UL 758 the Standard for Safety of Appliance Wiring Materials FAQ
Are style pages being retained?
Style pages continue to be used as the main method of describing individual AWM constructions. It has been rumored that they would be deleted.
In the development phase of UL 758, it was proposed that style pages be eliminated, in favor of a "Ratings and Use Code" system. For example, Style 1015 would become "I B 105C 600V H." Such "Ratings and Use Codes" corresponded to voltage and temperature ratings, mechanical abuse ratings, flame ratings, etc. However, in discussing this issue with various groups, such as UL staff, manufacturers, end-product industry groups, etc., it was determined that style pages provide unique identifiers for individual AWM constructions. This is very similar to the way people can easily recognize and visualize a SJTW Flexible Cord, or a 4-Pair 24 AWG Type CMR Performance-Verified Category 5 cable. Therefore, UL elected to keep style pages, along with making them available on UL's Web site.
You can also view style pages and current listings online.
If style pages are being maintained, what is changing?
Each style page will now reference UL 758 as the Standard used for determining the requirements for each style. This includes requirements such as standardized tensile strength and elongation requirements, spark testing requirements, and dielectric voltage withstand requirements.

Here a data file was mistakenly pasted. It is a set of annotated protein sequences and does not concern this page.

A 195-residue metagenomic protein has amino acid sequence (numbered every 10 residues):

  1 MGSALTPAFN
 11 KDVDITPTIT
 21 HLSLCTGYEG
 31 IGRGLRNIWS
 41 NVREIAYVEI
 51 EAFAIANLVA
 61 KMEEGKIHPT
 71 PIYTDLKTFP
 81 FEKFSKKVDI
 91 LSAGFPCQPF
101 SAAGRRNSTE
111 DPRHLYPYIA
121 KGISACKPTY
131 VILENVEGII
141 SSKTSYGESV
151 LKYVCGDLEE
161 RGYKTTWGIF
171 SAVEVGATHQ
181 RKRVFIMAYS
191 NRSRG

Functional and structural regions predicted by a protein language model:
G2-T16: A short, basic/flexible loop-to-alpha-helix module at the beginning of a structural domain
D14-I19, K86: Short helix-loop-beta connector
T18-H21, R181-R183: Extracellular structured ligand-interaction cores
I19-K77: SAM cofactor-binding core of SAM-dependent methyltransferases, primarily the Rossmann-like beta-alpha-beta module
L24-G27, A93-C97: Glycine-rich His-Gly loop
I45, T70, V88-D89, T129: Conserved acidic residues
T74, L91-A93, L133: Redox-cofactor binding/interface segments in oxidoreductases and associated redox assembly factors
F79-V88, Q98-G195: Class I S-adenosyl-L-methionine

Why was UL 758 developed?
UL 758 was developed to consolidate requirements. Over the 40 years the category has been in existence, many people have had different interpretations of how to evaluate the wire. These procedures evolved over time. In addition to the 124-page Section General, many "desktop" standards or outlines were used to evaluate wire constructions. UL 758 was formed so that all customers and users of AWM were aware of the test protocol and requirements, and to maintain consistency.
How different is the format of the Standard from the AWM Section General?
The two documents are very different.
As manufacturers and UL staff requested clarification on various issues over the years, policy statements and test methods were added to the Section General. Sometimes they were added in chronological order, in order to reduce the renumbering of the pages. Although a table of contents was available in the AWM Section General, referencing specific requirements was time consuming, as similar topics were located on different pages in the Section General.